• Martin GC, Brown JP, Eifler CW, Houston GD. Oral leukoplakia status six weeks after cessation of smokeless tobacco use. J Am Dent Assoc. 1999;130:945–954. [PubMed]
  • Mattson ME, Winn DM. Smokeless tobacco: association with increased cancer risk. NCI Monographs. 1989:13–16. [PubMed]
  • McNeill A. Harm reduction. Br Med J. 2004;328:885–887. [PMC free article] [PubMed]
  • Moyer TP, Charlson JR, Enger RJ, Dale LC, Ebbert JO, Schroeder DR, Hurt RD. Simultaneous analysis of nicotine, nicotine metabolites, and tobacco alkaloids in serum or urine by tandem mass spectrometry, with clinically relevant metabolic profiles. Clin Chem. 2002;48:1460–1471. [PubMed]
  • Muscat JE, Hoffmann D, Wynder EL. The epidemiology of renal cell carcinoma. A second look. Cancer. 1995;75:2552–2557. [PubMed]
  • Muscat JE, Stellman SD, Hoffmann D, Wynder EL. Smoking and pancreatic cancer in men and women. Cancer Epidemiol Biomarkers Prev. 1997;6:15–19. [PubMed]
  • National Institute of Health National Institutes of Health State-of-the-Science conference statement: tobacco use: prevention, cessation, and control. Ann Intern Med. 2006;145:839–844. [PubMed]
  • Robins LN, Helzer JE, Croughan J, Ratcliff KS. National Institute of Mental Health Diagnostic Interview Schedule. Its history, characteristics, and validity. Arch Gen Psychiatry. 1981;38:381–389. [PubMed]
  • Severson H. Enough snuff: ST Cessation from the behavioral, clinical, and public health perspectives. 1992. (NIH Publication No. 93-3461).
  • Severson HH. What have we learned from 20 years of research on smokeless tobacco cessation? Am J Med Sci. 2003;326:206–211. [PubMed]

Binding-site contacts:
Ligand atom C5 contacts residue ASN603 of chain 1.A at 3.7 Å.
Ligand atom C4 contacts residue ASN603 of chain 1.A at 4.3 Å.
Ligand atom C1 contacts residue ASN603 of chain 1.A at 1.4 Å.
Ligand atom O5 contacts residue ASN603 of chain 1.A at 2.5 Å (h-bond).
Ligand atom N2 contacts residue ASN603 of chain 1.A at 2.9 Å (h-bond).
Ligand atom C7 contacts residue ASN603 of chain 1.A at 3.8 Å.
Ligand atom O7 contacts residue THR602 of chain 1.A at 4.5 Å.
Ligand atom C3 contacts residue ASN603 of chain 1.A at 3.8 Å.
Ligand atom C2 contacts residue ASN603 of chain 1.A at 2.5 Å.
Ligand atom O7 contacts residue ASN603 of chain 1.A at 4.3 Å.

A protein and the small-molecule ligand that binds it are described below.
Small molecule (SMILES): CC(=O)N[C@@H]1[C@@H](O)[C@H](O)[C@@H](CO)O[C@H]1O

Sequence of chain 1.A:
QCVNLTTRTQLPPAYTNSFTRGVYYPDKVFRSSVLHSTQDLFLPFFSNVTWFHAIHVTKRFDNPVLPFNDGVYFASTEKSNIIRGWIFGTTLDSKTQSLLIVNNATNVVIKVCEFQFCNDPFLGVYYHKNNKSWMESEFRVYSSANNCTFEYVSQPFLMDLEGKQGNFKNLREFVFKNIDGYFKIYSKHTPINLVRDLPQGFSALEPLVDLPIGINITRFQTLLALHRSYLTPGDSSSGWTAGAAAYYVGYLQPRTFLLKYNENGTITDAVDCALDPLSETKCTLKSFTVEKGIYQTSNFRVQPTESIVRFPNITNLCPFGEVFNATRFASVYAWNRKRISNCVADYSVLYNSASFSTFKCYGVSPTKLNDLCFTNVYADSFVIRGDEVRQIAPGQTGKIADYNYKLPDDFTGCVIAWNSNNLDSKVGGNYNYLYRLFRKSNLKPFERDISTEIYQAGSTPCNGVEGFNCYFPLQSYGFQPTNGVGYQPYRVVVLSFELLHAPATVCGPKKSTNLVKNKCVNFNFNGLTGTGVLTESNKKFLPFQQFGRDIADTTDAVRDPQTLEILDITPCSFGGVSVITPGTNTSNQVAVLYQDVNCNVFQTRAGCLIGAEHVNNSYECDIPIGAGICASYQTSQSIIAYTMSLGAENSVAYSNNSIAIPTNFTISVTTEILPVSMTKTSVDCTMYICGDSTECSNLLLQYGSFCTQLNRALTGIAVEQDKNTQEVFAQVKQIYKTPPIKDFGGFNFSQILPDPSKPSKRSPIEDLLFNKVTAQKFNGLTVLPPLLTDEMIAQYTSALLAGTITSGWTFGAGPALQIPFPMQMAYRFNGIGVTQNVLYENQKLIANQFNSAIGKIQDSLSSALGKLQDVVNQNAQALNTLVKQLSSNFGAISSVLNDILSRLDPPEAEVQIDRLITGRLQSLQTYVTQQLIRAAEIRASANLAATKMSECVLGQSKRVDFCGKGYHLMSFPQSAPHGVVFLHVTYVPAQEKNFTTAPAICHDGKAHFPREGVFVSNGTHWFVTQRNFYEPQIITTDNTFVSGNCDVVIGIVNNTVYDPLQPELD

• Skinner HA. Assessment of substance abuse: Drug abuse screening test (DAST) In: Carson-DeWitt R, editor. Encyclopedia of drugs, alcohol, & addictive behaviors. Macmillan Reference; Durham, NC: 2001.
  • Stockwell HG, Lyman GH. Impact of smoking and smokeless tobacco on the risk of cancer of the head and neck. Head Neck Surg. 1986;9:104–110. [PubMed]
  • Substance Abuse and Mental Health Services Administration Results from the 2005 National Survey on Drug Use and Health: Detailed Tables. 2006. Accessed: December 1 2006.
  • Swenson WM, Morse RM. The use of a self-administered alcoholism screening test (SAAST) in a medical center. Mayo Clin Proc. 1975;50:204–208. [PubMed]
  • Teneggi V, Tiffany ST, Squassante L, Milleri S, Ziviani L, Bye A. Smokers deprived of cigarettes for 72 h: effect of nicotine patches on craving and withdrawal. Psychopharmacology (Berl) 2002;164:177–187. [PubMed]
  • Teneggi V, Tiffany ST, Squassante L, Milleri S, Ziviani L, Bye A. Effect of sustained-release (SR) bupropion on craving and withdrawal in smokers deprived of cigarettes for 72 h. Psychopharmacology (Berl) 2005;183:1–12. [PubMed]
  • Teo KK, Ounpuu S, Hawken S, Pandey MR, Valentin V, Hunt D, Diaz R, Rashed W, Freeman R, Jiang L, Zhang X, Yusuf S. Tobacco use and risk of myocardial infarction in 52 countries in the INTERHEART study: a case-control study. Lancet. 2006;368:647–658. [PubMed]
  • Tomar SL, Winn DM, Swango PA, Giovino GA, Kleinman DV. Oral mucosal smokeless tobacco lesions among adolescents in the United States. J Dent Res. 1997;76:1277–1286. [PubMed]